Saudi Arabia and its ambitious crown prince are looking ahead to a new world in which it will enjoy a more prominent place. Yet unless the kingdom makes further changes on both the diplomatic and domestic fronts, its aspirations are likely to run into roadblocks.
Govt pursued normalisation process with Iran and cracked down on freedom of expression at home.
Iranian-Saudi rapprochement made progress as normalisation with Syria stalled. Iranian FM Hossein Amir-Abdollahian 17 Aug met Saudi counterpart in capital Riyadh, describing relations “on the right track”; Amir-Abdollahian next day met Crown Prince Mohammed bin Salman (MBS) in highest-level talks since March reconciliation. Reports during month indicated Saudi Arabia delayed opening of embassy in Syria, which was reportedly planned for June. Amid talk of U.S. efforts to secure normalisation deal with Israel, Saudi Arabia 12 Aug named its ambassador to Jordan, Nayef al-Sudairi, non-resident envoy to Palestine. Riyadh 5-6 Aug hosted Ukraine “peace summit”. BRICS 24 Aug invited Saudi Arabia alongside other nations, including Iran, United Arab Emirates and Egypt, to join bloc.
Govt continued domestic crackdown. Amid series of arrests of social media personalities, authorities early Aug arrested public health expert and social media influencer, Mohammed Al Hajji, before releasing him on 15 Aug; arrests point to authorities’ attempt to stifle perceived criticism of govt policies. Human Rights Watch 21 Aug alleged Saudi border guards conducted “widespread and systematic” killings of hundreds of Ethiopian migrants between March 2022 and June 2023.
Saudi Arabia is seeking to assert itself more and more on the international stage through mediation and raising its diplomatic profile.
Many experts still assume that whoever is in the White House will guide Saudi policy on Iran, but that simply isn’t true today.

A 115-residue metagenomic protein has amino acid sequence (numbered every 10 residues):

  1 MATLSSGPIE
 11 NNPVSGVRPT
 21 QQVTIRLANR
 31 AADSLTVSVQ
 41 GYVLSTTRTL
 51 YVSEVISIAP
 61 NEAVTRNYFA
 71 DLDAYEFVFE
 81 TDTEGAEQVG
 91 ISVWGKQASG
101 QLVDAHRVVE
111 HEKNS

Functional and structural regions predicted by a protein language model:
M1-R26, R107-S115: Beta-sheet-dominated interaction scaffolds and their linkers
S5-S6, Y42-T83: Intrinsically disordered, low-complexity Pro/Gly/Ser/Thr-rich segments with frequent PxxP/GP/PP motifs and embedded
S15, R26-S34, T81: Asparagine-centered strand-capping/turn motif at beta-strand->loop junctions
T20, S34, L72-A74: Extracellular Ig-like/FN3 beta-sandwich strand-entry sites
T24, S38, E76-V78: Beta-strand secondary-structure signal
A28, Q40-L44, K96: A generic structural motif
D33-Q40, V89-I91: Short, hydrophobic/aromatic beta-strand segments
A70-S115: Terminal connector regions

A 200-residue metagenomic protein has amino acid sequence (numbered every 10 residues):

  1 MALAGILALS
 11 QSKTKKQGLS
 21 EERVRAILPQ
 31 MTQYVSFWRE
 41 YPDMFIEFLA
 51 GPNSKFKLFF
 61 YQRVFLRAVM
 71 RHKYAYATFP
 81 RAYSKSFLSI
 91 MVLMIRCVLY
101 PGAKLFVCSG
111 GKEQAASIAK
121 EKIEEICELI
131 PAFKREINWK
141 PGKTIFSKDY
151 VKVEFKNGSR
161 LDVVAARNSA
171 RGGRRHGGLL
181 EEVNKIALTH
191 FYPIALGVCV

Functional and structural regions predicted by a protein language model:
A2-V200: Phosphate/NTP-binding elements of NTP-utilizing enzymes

Lowering the temperature with Iran is a smart way to lower tensions across the region and mitigate some of the proxy battles surrounding Saudi Arabia.
We can see a de-escalation in the regional layer of the [Saudi-Iranian] conflict. It is a multi-layered conflict, with domestic and regional causes, not just a proxy war
The Saudi-Iran deal is a clear sign that both countries are ready to turn the page after years of turmoil.
The US-Saudi relationship has gone through periods of intense strain before, but in my view the current low point represents a crack but not a rupture.
The four-year blockade of Qatar by rival Gulf powers is over, but fault lines among these states remain. If the gaps are not bridged, the competition could exacerbate conflicts – and spark new ones – well outside the region.
This week on Hold Your Fire!, Richard talks with Abdulaziz Sager, Crisis Group’s Trustee and Founder and Chairman of the Gulf Research Center, about Riyadh’s foreign policy and diplomatic efforts seemingly aimed at mending ties in the region.
On 10 March, Saudi Arabia and Iran agreed to restore diplomatic relations as part of a Chinese-sponsored initiative that appears aimed at reducing tensions across the Middle East. Crisis Group experts offer a 360-degree view of the implications for the region’s many flashpoints.
Dr. Abdulaziz Sager, Founder of the Gulf Research Center and member of Crisis Group’s Board of Trustees, talks about the revival of diplomatic ties between Iran and Saudi Arabia in a deal brokered by China.
On 10 March, prodded by China, Iran and Saudi Arabia agreed to reestablish diplomatic relations within two months, after seven years of severed ties. In this Q&A, Crisis Group experts Dina Esfandiary and Anna Jacobs look at the emerging rapprochement.
Dialogue efforts in the Gulf have stalled amid rising tensions. In this excerpt from the Watch List 2023, Crisis Group explains how the EU and its member states can help revive Saudi-Iranian and other talks.
This week on Hold Your Fire!, Richard Atwood speaks with Crisis Group’s Middle East experts Joost Hiltermann and Dina Esfandiary about the World Cup in Qatar, regional politics and friction between the U.S. and Saudi Arabia.
Israel would like to forge a military alliance with the Gulf Arab monarchies as part of its strategy for checking Iran’s power projection in the region. For Gulf capitals, however, the Israeli ambitions risk too much and offer too little.
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